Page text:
I asked a colleague what he thought about this article and he thought that data archeology would be a better name for the painstaking work that we do. For instance, the National Archives just sent over 11 boxes of magnetic tape, originally from the National Hurricane Center.
Data that gets the highest rating may even be staged on a fast disk for instant global web access. Otherwise, it will go into a tape robot like this one at the San Diego Supercomputing Center. Researchers who request data from tape will have to wait a few minutes to a few hours to access the data. (If there is a great deal of interest in a particular dataset, we will find space disk space for it.)
As a data archive, we preserve everything for future generations by converting the data to modern storage media. If the data is unique or might have current or future value, we will spend many, many hours preparing it for research by standardizing the data and metadata to modern standards.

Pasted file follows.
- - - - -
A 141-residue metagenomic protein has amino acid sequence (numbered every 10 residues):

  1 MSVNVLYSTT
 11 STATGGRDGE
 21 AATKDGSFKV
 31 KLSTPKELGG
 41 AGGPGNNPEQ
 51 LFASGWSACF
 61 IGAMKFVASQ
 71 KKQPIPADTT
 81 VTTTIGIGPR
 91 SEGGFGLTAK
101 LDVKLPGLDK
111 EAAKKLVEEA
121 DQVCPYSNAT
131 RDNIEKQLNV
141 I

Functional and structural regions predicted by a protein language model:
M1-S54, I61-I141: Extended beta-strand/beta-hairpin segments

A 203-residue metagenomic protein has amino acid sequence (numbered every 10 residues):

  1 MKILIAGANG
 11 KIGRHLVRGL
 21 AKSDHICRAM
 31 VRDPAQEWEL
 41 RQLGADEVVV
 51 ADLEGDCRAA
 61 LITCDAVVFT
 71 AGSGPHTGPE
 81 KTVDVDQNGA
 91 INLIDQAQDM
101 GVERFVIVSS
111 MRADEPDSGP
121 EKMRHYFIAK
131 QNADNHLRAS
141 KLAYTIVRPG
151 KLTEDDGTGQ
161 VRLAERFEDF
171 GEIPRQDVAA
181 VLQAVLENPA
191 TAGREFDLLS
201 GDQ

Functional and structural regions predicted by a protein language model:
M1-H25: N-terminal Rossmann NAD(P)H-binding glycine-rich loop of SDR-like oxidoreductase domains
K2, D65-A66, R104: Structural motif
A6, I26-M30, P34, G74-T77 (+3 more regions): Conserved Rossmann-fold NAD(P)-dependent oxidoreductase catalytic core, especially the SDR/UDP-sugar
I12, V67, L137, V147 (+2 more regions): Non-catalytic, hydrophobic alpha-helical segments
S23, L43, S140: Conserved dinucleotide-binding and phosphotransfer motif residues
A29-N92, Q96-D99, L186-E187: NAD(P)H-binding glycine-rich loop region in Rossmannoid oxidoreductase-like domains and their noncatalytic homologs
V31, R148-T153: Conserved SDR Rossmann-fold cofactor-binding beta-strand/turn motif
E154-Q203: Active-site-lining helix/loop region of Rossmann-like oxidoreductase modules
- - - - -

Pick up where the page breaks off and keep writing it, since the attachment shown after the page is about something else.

This part is labor intensive and also requires people with expert-level knowledge. That's why everyone in our department has graduate degrees in atmospheric science, oceanography, statistics and/or information science. It would be hard to imagine private industry putting this much effort into data without a sure commercial payoff*. Some things need to be done by the government, or else they won't be done at all.
The sky when I left work tonight.
* Private industry does use this archive, and we don't charge them for it. This type of data work is infrastructure and paid for by taxes levied on a broad population.
I am speaking only for myself, and not for my department or our larger organization.
4 hours ago